Fig. 1 presents all fibers under 3 mm in length in an axial slice of the brain. It is apparent that the vast majority of these short fibers reside within the GM and upon close inspection in the enhanced regions, the fibers span across the GM from the white matter boundary to the outer most cortical layer. As these fibers are derived from voxels 0.6 mm in dimension, they can be used to characterize the structural makeup of the cortical layers, ultimately highlighting regions with abnormalities that associate with neurological disorders.


Although cortical columns have been observed at ultra-high spatial resolutions in ex-vivo data, the attainable spatial resolution for delineating these structures through DTI in-vivo has long been limited by multiple technical constraints. In this study, it has been shown that ultra-high spatial resolution DTI can be realized in-vivo to effectively resolve cortical columns in GM. An ability to accurately characterize these columns can be used to derive imaging biomarkers to detect the early onset of neurological disorders.


This work was funded in part by NIH grants R01 NS 075017, R24-106048, and S10-OD-021480.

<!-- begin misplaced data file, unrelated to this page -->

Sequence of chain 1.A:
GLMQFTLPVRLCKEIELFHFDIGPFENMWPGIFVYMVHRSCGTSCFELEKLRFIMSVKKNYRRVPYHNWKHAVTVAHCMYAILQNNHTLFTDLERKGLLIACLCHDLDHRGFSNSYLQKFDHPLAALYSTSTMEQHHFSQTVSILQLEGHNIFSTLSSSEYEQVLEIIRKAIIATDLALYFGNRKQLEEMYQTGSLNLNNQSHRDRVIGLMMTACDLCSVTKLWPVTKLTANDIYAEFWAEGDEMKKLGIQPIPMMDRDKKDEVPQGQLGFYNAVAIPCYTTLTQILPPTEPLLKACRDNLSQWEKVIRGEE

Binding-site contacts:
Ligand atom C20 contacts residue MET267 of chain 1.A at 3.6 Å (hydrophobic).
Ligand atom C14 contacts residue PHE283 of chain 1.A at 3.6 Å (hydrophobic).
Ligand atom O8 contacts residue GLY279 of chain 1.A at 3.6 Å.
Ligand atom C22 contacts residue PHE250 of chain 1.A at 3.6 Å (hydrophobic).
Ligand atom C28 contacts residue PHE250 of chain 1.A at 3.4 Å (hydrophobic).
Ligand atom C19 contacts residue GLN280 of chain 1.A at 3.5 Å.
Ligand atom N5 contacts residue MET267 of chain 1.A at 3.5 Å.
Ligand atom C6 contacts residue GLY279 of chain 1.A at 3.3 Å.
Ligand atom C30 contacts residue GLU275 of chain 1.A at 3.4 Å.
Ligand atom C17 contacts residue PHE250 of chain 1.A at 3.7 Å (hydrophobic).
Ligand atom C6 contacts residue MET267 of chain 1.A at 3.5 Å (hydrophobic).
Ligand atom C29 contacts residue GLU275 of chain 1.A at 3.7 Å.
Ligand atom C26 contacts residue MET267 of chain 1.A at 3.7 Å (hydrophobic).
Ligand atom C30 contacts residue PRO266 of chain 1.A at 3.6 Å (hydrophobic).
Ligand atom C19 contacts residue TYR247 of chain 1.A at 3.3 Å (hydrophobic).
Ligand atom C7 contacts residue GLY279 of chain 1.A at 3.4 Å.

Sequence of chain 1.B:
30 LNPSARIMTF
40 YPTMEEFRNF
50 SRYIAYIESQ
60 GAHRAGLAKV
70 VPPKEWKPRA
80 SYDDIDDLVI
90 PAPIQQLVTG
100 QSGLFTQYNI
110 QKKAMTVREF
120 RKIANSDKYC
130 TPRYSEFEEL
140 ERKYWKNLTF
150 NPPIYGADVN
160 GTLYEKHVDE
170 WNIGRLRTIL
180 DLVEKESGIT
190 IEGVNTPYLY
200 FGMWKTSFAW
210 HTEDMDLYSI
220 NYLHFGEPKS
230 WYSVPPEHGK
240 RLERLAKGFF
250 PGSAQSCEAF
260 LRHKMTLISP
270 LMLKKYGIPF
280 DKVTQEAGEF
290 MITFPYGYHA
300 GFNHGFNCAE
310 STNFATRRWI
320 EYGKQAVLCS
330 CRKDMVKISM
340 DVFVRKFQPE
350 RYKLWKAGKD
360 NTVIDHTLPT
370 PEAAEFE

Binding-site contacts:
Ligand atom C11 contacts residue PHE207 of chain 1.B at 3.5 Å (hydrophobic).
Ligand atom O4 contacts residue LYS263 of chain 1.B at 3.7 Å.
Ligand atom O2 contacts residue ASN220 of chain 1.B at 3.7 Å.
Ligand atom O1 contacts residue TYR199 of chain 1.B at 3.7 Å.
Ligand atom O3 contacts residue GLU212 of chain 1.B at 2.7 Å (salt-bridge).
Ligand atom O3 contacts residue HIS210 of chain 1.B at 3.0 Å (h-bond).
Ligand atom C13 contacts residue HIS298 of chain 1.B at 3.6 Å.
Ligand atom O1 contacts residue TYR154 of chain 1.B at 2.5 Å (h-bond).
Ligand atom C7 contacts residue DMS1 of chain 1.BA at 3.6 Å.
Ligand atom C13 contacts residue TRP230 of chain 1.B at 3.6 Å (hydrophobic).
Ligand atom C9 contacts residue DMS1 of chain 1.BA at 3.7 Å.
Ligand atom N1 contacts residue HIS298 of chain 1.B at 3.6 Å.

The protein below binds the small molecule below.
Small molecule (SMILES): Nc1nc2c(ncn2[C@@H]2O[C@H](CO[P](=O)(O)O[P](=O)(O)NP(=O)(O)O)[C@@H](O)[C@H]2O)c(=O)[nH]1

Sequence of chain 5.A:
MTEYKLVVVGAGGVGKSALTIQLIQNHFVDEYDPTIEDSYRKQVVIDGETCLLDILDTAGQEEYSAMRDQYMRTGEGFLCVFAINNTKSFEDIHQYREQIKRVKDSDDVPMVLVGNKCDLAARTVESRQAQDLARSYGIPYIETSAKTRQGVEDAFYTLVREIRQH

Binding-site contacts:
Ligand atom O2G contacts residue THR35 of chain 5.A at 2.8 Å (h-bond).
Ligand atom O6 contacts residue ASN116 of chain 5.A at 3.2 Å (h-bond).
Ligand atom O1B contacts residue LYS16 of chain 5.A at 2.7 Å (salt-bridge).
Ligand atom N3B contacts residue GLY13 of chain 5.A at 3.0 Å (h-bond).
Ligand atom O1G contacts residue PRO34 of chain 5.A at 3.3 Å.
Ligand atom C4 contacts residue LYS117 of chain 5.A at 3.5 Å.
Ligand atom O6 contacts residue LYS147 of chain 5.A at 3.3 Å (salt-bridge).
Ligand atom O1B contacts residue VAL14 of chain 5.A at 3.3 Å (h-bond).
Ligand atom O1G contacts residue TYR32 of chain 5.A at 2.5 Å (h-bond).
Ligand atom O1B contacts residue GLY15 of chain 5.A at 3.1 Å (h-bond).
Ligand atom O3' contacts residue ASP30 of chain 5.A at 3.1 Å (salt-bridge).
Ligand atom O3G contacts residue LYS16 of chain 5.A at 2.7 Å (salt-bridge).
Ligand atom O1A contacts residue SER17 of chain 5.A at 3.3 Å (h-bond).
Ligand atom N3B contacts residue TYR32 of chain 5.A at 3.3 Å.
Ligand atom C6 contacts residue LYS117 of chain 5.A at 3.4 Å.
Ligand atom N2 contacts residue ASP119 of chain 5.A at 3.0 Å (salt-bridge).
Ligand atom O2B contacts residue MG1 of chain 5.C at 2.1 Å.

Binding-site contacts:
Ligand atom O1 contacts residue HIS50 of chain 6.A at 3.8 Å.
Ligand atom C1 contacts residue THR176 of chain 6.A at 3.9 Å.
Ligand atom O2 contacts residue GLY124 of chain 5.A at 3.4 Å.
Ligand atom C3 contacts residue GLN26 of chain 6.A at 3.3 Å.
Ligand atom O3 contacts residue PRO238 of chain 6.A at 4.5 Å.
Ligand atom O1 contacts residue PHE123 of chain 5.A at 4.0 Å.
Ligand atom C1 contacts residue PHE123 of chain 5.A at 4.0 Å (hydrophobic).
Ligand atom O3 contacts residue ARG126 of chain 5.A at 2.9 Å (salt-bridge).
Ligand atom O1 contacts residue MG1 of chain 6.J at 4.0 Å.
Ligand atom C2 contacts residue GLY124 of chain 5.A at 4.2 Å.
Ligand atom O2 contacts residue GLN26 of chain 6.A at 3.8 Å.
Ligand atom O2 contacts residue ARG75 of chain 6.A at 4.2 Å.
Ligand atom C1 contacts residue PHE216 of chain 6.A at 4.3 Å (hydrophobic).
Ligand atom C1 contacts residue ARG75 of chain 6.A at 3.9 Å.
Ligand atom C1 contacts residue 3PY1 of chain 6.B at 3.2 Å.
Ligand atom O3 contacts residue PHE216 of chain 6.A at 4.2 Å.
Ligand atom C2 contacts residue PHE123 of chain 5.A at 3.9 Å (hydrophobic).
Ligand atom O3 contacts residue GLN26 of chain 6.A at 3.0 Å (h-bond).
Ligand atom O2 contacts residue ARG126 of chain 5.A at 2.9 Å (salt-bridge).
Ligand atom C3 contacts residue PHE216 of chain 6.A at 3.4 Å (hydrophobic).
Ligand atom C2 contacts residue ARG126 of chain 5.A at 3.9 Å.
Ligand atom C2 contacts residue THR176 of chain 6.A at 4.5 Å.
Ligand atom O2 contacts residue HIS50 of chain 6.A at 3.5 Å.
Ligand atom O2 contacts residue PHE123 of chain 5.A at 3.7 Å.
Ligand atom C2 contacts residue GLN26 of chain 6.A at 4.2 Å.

[1] Miller, K.L., Stagg, C.J., Douaud, G., Jbabdi, S., Smith, S.M., Behrens, T.E.J., Jenkinson, M., Chance, S.A., Esiri, M.M., Voets, N.L., Jenkinson, N., Aziz, T.Z., Turner, M.R., Johansen-Berg, H., McNab, J.A., Diffusion imaging of whole, post-mortem human brains on a clinical MRI scanner. Neuroimage 57 (1), 167-181, 2011.

[2] Chen, N. K., Guidon, A., Chang, H. C., Song, A., W. A robust multi-shot scan strategy for high-resolution diffusion weighted MRI enabled by multiplexed sensitivity-encoding (MUSE). Neuroimage 72: 41-47, 2013.

[3] Song, A.W., Chang, H.C., Petty, C., Guidon, A., Chen, N.K., 2014. Improved delineation of short cortical association fibers and gray/white matter boundary using whole-brain three-dimensional diffusion tensor imaging at submillimeter spatial resolution. Brain Connect. 4 (9), 636-640.

[4] Tournier, J. D., Calamante, F., Connelly, A. MRtrix: Diffusion tractography in crossing fiber regions. Int. J. Imaging Syst. Technol., 22: 53-66, 2012.

[5] Basser, P. J., Pajevic, S., Pierpaoli, C., Duda, J., Albroubi, A. In vivo fiber tractography using DT-MRI data. Magn. Reson. Med. 44: 625-632, 2000.


Figure 1: Short cortical fibers (<3 mm) in gray matter derived from 0.6 mm isotropic diffusion tensor imaging data.

Proc. Intl. Soc. Mag. Reson. Med. 27 (2019)